Nan decided to be a nurse because her Aunt was a nurse. She started her training at The City Hospital. She was 17 and it was 1942. Her pay was £2 17/- 1d. a week. She had to surrender clothing coupons to get her uniform. Initially she did a three-month stint on the TB (Tuberculosis) wards. Treatment included the patients staying out on the veranda.
She also worked on the smallpox unit as well. After training she was the nurse for a pregnant lady who had suspected smallpox. The patient was isolated in a separate place on the grounds. Nan had her appendix out after three months at the Western General Hospital. It was the same time that there was an attempt to bomb the Forth Road Bridge failed.
Nursing shifts were 7 a.m. until 6 p.m. and a night shift was 8 p.m. to 8 a.m. There was porridge at 7 and on Sunday a boiled egg. Lunch was taken in the hospital canteen. Nan enjoyed her job although she had originally wanted to be a teacher. Nursing was hard work. Sterilising all the equipment led to raw hands. When the maids had a day off the nurses had to clean the wards too. There was a risk of infection especially when working in the isolation hospital. It took Nan three years to become a state registered fever nurse (RFN). She had one day off a week and a 1/2 day on Sunday when she had to get up for lectures 3- 4 p.m. and then go on a night shift. A bachelor uncle provided gifts for family children at Christmas. In her spare time she went to afternoon tea dances.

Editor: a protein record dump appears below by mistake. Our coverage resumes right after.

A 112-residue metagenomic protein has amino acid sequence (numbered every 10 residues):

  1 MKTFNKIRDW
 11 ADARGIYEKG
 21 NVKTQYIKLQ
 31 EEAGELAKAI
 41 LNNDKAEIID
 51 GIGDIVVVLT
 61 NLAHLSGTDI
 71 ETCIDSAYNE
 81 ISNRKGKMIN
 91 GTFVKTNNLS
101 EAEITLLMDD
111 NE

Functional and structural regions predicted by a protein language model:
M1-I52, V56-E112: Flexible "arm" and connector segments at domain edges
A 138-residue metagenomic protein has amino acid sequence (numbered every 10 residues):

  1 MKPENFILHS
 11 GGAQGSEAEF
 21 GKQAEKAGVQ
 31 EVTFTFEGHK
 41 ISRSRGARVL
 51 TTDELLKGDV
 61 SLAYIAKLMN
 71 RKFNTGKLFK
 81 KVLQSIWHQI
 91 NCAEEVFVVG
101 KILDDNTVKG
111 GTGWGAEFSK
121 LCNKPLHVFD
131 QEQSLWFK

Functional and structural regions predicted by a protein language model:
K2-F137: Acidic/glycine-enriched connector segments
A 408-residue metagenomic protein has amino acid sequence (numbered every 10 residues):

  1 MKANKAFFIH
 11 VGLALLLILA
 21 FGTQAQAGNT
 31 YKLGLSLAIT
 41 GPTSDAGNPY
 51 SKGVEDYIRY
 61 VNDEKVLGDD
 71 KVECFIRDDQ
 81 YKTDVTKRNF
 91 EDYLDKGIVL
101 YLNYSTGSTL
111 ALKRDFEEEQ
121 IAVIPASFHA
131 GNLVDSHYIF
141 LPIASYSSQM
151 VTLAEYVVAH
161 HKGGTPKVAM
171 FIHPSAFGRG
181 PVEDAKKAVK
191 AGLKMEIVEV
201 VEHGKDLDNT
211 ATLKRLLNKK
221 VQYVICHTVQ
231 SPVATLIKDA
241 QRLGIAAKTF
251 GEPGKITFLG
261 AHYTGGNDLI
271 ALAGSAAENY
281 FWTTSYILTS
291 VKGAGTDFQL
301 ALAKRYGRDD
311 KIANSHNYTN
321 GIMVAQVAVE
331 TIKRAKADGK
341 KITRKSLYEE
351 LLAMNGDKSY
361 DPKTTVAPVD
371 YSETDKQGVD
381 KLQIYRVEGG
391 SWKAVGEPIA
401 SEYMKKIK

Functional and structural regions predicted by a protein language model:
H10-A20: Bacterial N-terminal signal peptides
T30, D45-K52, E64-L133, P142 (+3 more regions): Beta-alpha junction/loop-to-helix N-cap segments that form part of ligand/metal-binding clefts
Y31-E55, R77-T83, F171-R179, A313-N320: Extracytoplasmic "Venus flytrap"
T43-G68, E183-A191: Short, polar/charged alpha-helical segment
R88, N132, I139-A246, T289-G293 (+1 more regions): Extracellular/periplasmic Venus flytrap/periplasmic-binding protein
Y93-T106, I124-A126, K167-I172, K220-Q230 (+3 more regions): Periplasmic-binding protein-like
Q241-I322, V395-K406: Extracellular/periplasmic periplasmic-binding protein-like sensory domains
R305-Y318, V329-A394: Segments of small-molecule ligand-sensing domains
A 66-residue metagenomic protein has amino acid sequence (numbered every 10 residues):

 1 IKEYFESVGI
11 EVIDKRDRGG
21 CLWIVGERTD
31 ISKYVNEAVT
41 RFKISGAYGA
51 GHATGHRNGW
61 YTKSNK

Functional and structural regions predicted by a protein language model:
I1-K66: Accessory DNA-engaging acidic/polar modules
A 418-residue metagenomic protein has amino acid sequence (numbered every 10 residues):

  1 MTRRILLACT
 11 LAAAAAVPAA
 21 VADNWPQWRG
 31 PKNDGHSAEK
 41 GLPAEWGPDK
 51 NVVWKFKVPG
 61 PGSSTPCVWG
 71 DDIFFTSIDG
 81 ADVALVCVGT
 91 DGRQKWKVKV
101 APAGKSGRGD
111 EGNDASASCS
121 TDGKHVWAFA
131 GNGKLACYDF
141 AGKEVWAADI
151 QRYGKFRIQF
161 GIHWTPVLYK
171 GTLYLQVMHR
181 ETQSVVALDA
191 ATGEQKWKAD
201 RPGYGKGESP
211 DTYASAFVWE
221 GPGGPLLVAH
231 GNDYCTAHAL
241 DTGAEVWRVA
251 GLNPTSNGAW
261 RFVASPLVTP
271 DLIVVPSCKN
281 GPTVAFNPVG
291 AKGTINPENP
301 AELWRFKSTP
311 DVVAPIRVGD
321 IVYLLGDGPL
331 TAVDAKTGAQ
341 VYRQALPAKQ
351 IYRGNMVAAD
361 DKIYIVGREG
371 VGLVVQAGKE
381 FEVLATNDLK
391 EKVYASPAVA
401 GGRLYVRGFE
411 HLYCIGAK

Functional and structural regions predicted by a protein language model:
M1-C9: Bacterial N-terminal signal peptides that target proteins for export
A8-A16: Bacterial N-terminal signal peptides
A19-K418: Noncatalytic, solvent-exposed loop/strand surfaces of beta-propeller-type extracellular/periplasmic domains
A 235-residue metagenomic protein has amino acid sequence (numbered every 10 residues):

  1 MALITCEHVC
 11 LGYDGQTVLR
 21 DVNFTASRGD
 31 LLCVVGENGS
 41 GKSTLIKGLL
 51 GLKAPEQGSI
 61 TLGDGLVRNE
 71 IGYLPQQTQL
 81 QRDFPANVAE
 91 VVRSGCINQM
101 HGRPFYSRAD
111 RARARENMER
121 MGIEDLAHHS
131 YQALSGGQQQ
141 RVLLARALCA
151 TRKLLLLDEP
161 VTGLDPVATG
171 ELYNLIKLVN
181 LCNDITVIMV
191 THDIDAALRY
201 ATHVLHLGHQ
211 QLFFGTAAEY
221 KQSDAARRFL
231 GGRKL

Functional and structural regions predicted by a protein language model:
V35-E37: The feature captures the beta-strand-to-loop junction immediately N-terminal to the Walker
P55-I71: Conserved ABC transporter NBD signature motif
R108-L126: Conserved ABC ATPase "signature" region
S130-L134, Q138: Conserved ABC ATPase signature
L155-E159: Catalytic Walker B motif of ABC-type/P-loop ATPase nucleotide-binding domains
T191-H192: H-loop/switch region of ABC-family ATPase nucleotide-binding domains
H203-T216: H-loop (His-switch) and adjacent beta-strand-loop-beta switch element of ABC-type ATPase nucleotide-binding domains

She stayed on for a year as a staff nurse and then went on to work at Forrester Hill for a general course. She went on to maternity training at Peterhead, staying in a local hotel. She delivered 12 babies. She was a health visitor before marrying in 1955.
She has never flown or been to England. She has visited Orkney and Shetland and cruised with a friend around the islands.
Memory contributed by Nan Green from Dufftown
More information about the City Hospital in Edinburgh
A Breath of Fresh Air: To fight Tuberculosis open a window
” Higher ceilings and bigger windows might be simple fixes for fighting tuberculosis in hospitals strapped for cash”. Modern twist (Scientific American Article) on the idea of opening windows in TB wards as was common in many hospitals throughout the country in the past including in the story above.
BBC article about TB and the sandbag cure
“Back in the days before penicillin, TB was not just a killer, it was so deeply feared that sufferers were sent away to remote sanatoria for many months and years.
An archive story by a lady who lived near the Forth Road Bridge during World War Two.
A second story about an RAF nurse’s life as an RFN during WW2.
Working as a fever nurse during WW2